Curriculum Mapping FAQs
Curriculum maps are graphical illustrations of the relationship between an academic program’s courses and course learning outcomes and the overall program learning outcomes.
By outlining student learning outcomes and mapping them to the courses in which they are addressed, both students and faculty alike have a better idea of where learning is expected to take place, and where concepts are introduced and practiced. Mapping allows students to see the relevance of all of the required courses in a program, which can increase the likelihood of the students achieving program-level outcomes. The process improves communication about the curriculum among the faculty and encourages reflective practice.
Yes. If electives are required as a part of a degree program, they should be mapped to the program student learning outcomes.
What does mapping have to do with the curriculum proposal process, new/revised courses, new/revised programs? What's the connection
The mapping process is central to the curriculum design and review process, which also links to being able to assess the effectiveness of the program curricula. As revisions or additions are made to programs, the curriculum approval process will include a mechanism to clearly identify where the new or revised items fit in the program and to the student learning outcomes. Curriculum maps help identify program strengths, program gaps and better assessment measures.
While the initial mapping process will be accomplished, the process serves as a baseline for ongoing curriculum review and assessment that should occur on an ongoing basis. After outcomes and checkpoints are identified, faculty should collect evidence on how well the students are doing, assess that evidence and determine if changes to the curriculum, teaching, or assessment need to take place to improve the teaching and learning process. For example, if a degree program reviews exit test data on its students and begins to see patterns of students not meeting the outcomes, courses may be strengthened or assignments might be added, etc. This process should be conducted (and documented) each year as a part of the curriculum oversight function by faculty.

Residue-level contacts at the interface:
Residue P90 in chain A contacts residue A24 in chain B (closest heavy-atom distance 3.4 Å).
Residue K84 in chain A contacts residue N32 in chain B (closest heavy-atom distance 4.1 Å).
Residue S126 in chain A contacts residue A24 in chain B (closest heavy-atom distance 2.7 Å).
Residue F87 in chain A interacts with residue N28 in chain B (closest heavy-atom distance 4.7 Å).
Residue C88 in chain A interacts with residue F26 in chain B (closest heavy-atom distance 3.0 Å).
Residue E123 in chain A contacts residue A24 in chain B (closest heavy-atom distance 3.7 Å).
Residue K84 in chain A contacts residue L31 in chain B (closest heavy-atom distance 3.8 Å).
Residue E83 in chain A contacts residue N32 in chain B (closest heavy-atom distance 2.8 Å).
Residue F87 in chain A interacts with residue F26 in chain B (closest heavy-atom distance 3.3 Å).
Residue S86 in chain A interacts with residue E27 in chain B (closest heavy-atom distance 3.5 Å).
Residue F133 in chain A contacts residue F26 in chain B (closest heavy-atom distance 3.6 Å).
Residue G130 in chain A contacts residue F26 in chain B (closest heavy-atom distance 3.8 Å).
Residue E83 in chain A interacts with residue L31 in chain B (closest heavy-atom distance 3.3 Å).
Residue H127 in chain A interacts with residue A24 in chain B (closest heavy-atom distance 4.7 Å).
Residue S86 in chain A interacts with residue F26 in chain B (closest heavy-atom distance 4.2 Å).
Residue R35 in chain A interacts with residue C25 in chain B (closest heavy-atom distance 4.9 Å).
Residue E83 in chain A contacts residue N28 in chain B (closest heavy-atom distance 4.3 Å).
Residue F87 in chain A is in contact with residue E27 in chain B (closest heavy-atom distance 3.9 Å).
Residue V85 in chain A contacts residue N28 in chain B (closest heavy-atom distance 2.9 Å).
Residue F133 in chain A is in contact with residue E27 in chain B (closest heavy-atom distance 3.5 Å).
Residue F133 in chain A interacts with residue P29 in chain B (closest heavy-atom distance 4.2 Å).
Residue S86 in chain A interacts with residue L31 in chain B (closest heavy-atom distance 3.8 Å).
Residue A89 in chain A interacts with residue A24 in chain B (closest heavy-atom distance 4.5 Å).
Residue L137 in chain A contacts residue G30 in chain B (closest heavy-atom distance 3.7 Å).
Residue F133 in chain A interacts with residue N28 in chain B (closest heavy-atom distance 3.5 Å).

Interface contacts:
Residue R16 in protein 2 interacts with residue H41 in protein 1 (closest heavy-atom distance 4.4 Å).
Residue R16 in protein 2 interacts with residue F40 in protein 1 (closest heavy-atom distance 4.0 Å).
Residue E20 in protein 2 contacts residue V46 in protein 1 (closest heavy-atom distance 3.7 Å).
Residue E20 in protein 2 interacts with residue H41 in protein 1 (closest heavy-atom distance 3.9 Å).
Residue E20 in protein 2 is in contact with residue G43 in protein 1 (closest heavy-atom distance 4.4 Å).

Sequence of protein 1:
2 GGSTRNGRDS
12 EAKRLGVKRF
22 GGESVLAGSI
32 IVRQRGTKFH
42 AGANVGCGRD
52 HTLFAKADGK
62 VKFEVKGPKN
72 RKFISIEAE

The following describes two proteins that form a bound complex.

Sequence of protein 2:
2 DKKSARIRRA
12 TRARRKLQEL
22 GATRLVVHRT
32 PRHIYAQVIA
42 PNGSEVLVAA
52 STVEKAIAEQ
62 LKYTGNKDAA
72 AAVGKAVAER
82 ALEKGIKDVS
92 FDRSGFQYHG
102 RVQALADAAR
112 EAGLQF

Curriculum design is a part of faculty jobs/role as outlined in the Faculty Handbook. This is an ongoing process and is not considered to be a "special project" or "extra service."
Student learning outcomes should include an action word that identifies a performance to be demonstrated and a broad statement of the criterion or standard for acceptable performance. In general, if you can tell how the student will be assessed by reading an outcome statement, it is a well-written outcome.Samples:
- Poorly stated outcome: Students will be able to understand the basics of psychology. (How would one know if a student “understands? What would the student understand? Should students know everything or things within a specific scope?)
- Better outcome: Students should be able to recognize and articulate the foundational assumptions, central ideas, and dominant criticisms of the psychoanalytic, Gestalt, behaviorist, humanistic, and cognitive approaches to psychology (http://assessment.uconn.edu/docs/HowToWriteObjectivesOutcomes.pdf) (This one is better because the scope of the content is outlined and you can tell exactly how students will be assessed [recognition and articulation]).
Departments should select the outcomes to be assessed, review where they fit in the curriculum and design assessments that tie directly to the outcome. Once the curriculum maps are completed, the assessment plans should be simple to implement. Outcomes can be assessed as a part of a class assignment or as a part of a capstone or final project. Major field tests and exit exams may also be used if those align directly with the program outcomes. The assessment data can help identify program strengths, program gaps and program weaknesses.